- Consumer credit rose sharply well above expectations to $23.3 billion as consumers ran up their credit-card debt after paying down some of it in the previous month.
- The NFIB small business sentiment index fell 1.6 points to 103.1 in August, which compares to the median estimate of 103.5.
- Job openings edged lower in a trend that supports the likelihood of a Fed rate cut–job openings totaled 7.21 million in July for the second lowest total since May last year.
- The JOLTS report likely supported US indices, which initially were pressured early in the day by uncertainty regarding the coming FOMC rate decision.
- Equity markets across the globe advanced ahead of the expected easing of credit conditions from the ECB and after China exempted some U.S. products from tariffs.
- China said higher tariffs wouldn’t be levied against a variety of US imports for a year, beginning on September 17, and that it would review additional products for exemption.
- The PPI increased by 0.1% as expected. Minus volatile food and energy categories, producer prices advanced 0.3%, which compares to the anticipated 0.2% increase.
- Core inflation rose 0.3 percent in August, which was higher than expected.
- The results favor hawkish perspectives at the coming FOMC meeting, lowering the likelihood of a large 50-basis-point rate cut.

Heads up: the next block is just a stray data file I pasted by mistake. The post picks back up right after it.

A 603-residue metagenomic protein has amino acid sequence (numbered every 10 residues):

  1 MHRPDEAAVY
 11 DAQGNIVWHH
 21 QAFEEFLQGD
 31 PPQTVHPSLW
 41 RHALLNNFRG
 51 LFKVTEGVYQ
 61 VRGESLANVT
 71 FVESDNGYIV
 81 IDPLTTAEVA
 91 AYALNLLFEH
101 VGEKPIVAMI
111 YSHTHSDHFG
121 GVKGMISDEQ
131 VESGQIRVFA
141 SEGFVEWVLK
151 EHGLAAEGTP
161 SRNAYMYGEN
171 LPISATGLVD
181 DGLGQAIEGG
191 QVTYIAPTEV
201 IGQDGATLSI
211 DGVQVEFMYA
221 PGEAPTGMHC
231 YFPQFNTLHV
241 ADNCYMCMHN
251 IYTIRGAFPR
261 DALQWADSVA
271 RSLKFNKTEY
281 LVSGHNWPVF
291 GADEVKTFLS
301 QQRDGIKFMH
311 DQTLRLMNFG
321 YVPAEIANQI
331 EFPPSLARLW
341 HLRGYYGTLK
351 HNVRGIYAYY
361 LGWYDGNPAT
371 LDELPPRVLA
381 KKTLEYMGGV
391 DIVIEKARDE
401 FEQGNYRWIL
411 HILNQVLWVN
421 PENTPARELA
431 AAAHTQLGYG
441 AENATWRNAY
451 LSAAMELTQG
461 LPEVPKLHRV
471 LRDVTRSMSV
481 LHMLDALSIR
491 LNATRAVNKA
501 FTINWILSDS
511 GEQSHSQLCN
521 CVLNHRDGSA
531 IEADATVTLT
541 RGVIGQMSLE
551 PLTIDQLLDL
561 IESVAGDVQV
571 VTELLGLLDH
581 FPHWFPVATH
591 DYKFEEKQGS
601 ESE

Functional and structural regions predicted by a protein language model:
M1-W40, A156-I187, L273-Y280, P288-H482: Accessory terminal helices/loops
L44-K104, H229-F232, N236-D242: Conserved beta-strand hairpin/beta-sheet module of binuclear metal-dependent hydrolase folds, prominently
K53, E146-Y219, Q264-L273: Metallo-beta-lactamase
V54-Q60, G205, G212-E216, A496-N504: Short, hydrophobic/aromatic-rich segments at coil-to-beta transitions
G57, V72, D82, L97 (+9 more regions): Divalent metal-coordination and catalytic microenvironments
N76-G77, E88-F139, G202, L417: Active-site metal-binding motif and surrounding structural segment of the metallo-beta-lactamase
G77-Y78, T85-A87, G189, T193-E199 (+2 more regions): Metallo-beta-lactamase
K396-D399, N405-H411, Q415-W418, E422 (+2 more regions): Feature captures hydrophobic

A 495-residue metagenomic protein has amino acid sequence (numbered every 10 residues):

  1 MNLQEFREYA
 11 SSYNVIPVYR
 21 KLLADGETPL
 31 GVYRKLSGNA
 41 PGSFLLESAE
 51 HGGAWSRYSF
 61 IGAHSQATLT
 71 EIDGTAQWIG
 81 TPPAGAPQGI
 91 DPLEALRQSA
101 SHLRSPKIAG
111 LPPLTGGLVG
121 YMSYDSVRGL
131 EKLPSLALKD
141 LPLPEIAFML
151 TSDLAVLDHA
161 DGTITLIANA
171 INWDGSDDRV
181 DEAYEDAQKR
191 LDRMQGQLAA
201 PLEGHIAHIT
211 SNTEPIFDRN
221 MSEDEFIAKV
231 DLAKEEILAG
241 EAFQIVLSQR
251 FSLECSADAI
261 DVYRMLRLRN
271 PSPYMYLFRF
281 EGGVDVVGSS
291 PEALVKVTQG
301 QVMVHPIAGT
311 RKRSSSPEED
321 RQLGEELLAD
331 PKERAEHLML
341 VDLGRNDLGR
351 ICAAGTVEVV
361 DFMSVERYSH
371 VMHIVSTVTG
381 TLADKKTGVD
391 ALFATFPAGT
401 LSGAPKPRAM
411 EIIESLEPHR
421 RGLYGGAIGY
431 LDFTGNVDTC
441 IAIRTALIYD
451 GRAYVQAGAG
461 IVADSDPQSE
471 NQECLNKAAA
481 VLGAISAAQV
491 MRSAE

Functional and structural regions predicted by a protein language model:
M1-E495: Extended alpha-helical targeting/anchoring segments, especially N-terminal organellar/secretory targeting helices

- Jobless claims came in lower than expected at 204,000 as compared with a 215,00 consensus.
- Retail sales in August increased 0.4% when a gain of 0.2% was expected. Retail sales, excluding autos, were unchanged when up 0.2% was anticipated.
- Prices for foreign made goods imported into the U.S. fell 0.5% in August from July. Economists had estimated a 0.4% decline.
- Despite their slight decline today, US indices are edging toward record highs.
- Attacks on Saudi Arabia’s oil facilities caused global indices to plunge over fears that a surge in oil prices could slow down global economic growth.
- The attacks knocked out an estimated 5.7 million barrels of daily production.
- On Sunday, President Donald Trump said he authorized the release of oil, if necessary, from the Strategic Petroleum Reserve.